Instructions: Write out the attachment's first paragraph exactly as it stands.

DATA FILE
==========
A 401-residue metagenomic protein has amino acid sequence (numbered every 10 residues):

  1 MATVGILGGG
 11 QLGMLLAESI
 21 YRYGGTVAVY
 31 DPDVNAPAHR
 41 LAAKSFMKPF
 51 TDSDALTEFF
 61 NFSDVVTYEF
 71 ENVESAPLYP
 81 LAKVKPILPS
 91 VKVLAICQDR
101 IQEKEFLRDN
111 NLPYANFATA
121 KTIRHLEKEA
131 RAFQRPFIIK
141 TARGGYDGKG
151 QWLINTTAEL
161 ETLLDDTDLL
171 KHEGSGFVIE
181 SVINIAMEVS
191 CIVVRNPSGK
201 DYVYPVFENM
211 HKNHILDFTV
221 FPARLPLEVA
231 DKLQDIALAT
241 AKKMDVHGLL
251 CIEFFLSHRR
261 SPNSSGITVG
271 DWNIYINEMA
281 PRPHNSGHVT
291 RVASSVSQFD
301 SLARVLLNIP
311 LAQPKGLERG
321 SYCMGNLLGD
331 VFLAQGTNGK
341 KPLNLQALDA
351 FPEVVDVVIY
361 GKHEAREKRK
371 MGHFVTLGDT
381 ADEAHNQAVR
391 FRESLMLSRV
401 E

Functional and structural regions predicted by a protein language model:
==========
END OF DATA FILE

A 401-residue metagenomic protein has amino acid sequence (numbered every 10 residues):